Home > People & Projects > Corpus of Anglo-Saxon Buckets

Project Details

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Project Name: 
Corpus of Anglo-Saxon Buckets
Principal Investigator / Director: 
Helena Hamerow
Oxford participants: 
Helena Hamerow (Main Contact)
Other Participants: 
not specified
  • Division: Social Sciences
  • Unit: Archaeology
  • Sub-Unit: Archaeology Institute
Start Date: 
not specified
End Date: 
not specified
Partner organizations (inside or outside Oxford): 
not specified
Marc Fitch Fund, Society of Antiquaries, Institute of Archaeology, Oxford
Subject Area: 
Project Description: 

This site has been created as a companion to the monograph by Jean Cook and edited by B. Brugmann (2004) Corpus of Anglo-Saxon Buckets Oxford University School of Archaeology Monographs. Entries in the database are cross-referenced with this monograph. Jean Mary Cook, F.S.A. (1927-2001) was a teacher, archaeologist, museum curator and university administrator. Her archaeological work included excavation of Anglo-Saxon burial sites. In the 1950s, she began compiling data on wooden buckets, a specific type of Anglo-Saxon grave goods. Jean's particular interest was in the technical details of their manufacture. She continued to collect information on Anglo-Saxon buckets thoughout her varied career until shortly before her death. ‘Buckets’ are an enigmatic and relatively rare type of object found in 5th to 7th-century Anglo-Saxon graves. The term ‘bucket’ suggests a utilitarian vessel holding c. 10 litres of liquid, and therefore is misleading in more than one respect. The Anglo-Saxon vessels are constructed of wooden staves and copper-alloy or iron bindings, some of them no more than mug-sized, and few are as large as 20 cm in diameter. The fact that some ‘buckets’ have elaborately decorated bindings and that they were mostly found in well-equipped graves of both men and women suggests that buckets were status symbols rather than every-day household equipment. As a tribute to Jean Cook, this web-site is an introduction to the Anglo-Saxon bucket. General bucket terminology is listed and the typical parts of a this composite artefact are labeled on a photograph of the restored Mill Hill, Deal bucket. A simplified version of the bucket database is also presented here. The buckets can be sorted by location (Spatial Distribution) in modern county boundaries. Or the database can be interegated for such things as type, parts, material, specific findspot and associated objects. References are cited in individual entries and a complete bibliography is also available.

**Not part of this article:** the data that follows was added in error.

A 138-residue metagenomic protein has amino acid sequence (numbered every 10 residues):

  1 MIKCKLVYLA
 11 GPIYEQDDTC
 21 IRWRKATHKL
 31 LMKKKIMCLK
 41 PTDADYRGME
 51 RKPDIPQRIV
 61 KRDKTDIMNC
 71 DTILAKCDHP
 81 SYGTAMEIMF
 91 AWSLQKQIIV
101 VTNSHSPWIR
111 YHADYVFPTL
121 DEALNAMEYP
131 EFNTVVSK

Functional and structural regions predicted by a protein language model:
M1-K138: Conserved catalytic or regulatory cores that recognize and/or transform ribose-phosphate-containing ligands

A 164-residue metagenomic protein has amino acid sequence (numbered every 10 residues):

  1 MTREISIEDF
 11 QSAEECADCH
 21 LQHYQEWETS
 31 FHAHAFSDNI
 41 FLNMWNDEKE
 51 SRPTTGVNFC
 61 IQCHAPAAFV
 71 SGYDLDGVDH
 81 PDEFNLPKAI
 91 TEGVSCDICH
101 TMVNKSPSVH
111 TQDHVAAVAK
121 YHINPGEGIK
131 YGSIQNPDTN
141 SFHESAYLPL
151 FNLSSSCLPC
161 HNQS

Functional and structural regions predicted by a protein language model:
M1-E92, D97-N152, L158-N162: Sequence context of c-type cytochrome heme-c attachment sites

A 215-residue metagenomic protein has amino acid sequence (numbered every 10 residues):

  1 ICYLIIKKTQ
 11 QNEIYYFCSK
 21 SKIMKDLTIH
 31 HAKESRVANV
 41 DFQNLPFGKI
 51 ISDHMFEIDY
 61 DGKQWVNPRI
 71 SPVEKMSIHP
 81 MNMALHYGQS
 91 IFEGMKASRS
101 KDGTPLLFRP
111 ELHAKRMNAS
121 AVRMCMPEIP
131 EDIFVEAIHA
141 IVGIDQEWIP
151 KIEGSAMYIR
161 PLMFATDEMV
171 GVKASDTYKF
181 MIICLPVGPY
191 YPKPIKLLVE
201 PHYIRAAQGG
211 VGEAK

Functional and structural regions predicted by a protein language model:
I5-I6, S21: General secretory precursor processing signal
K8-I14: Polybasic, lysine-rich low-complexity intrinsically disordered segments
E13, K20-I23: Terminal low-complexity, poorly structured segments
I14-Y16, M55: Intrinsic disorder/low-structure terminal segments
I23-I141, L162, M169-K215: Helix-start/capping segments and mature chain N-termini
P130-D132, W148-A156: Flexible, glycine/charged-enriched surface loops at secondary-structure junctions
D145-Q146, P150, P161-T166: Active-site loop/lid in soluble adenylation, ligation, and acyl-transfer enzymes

ICT Methods: 
Data CaptureTextual InputManual input and transcription
Data analysisSearching/LinkingSearching and querying
Data structuring and enhancementClassifying and linkingCataloguing and indexing
Last updated: 
25/06/2015 16:24:36
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